Licences are essential to enable data reuse. You need a licence to clearly state what others can do with your work, whether they must cite it, and how they can share derivative work.
Bespoke and standard licences
The two main types of licence are bespoke and standard licences. We suggest you avoid bespoke licences, as they are difficult to create, although we recognise you might need them in some cases. Standard licences are usually available when depositing the data in a repository – often you will be asked to pick an option among:
Each of these has sub-options, which might be confusing if you have never heard of them. We recommend that you stick to public domain licences as far as possible. These allow the greatest reusability and place no restrictions upon the way you use data. If you are concerned about attribution, it is possible to add an optional suggestion that re-users state the origin of the data.
Getting help to choose a licence
The licence selector tool can help you address doubts and make an informed decision. Note that this tool also addresses software, although GitHub discusses the topic in more detail. Guidance from the Digital Curation Centre in document format might also be helpful.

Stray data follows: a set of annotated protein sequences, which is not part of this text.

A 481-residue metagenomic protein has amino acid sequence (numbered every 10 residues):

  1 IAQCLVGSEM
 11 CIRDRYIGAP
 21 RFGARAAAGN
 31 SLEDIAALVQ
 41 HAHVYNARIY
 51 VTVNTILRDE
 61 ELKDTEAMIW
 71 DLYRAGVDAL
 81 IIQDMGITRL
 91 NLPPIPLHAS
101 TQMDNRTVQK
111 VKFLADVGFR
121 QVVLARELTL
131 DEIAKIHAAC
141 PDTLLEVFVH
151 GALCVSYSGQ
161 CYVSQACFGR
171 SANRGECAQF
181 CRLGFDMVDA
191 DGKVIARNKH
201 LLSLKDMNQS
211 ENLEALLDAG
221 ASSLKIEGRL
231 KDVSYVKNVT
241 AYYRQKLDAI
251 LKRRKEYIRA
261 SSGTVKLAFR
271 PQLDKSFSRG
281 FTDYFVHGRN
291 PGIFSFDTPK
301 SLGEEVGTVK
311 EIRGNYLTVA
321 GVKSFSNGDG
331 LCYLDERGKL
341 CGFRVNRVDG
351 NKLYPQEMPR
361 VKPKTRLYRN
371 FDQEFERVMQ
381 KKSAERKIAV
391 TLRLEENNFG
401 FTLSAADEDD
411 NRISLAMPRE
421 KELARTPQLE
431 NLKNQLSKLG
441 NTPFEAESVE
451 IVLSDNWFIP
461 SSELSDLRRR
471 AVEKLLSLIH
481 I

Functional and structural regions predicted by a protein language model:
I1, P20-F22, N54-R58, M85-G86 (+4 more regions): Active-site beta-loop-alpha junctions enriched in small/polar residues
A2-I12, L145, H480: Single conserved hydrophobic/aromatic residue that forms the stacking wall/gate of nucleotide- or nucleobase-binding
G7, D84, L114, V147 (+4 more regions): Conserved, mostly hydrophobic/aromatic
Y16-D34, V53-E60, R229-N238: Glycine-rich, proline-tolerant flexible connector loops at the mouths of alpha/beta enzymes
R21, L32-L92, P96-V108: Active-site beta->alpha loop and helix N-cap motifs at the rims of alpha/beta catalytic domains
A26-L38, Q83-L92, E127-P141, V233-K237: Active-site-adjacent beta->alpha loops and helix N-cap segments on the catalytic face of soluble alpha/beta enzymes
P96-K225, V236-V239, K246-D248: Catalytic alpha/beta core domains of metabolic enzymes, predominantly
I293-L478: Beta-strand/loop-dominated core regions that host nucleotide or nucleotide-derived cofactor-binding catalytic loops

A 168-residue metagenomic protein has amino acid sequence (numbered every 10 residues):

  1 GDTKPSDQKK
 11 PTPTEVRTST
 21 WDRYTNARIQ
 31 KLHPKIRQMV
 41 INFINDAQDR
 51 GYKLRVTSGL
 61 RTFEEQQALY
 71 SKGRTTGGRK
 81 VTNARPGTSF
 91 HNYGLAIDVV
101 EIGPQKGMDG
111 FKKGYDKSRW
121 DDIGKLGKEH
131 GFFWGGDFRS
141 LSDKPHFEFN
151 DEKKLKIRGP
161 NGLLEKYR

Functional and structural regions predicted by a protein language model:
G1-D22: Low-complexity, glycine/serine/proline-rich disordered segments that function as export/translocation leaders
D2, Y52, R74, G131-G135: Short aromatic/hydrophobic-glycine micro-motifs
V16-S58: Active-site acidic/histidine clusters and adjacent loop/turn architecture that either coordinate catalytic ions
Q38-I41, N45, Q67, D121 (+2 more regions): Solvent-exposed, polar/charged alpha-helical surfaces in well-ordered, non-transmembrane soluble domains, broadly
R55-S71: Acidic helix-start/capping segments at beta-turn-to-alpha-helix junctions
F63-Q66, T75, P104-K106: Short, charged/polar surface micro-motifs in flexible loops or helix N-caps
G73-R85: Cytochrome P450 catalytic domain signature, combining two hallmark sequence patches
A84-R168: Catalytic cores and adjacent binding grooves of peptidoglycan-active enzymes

The three layers of licences
When depositing data, you should consider three layers of licences:
- The legal code (i.e. the law): this is the “traditional” version of a licence, written with legal jargon and used in courts of law.
- A human-readable licence: this is a version of the legal terms that laymen will understand. As a researcher, a human-readable licence will clarify what can and cannot be done with the data.
- A machine-readable licence: this is the least common version of licence but a very important one. A machine-readable licence tells computers what the key freedoms and obligations are with respect to the data. Automated software, search engines and customised algorithms all benefit from machine-readable licences.
When applying a licence to your data, these three layers should be in place. In some cases, it is more practical to focus on one of them and then address the others at a later stage. If possible, we recommend you avoid this, but it is certainly more desirable to have at least one of these layers in place rather than none at all.
Note that Creative Commons licences always consider all three layers mentioned above.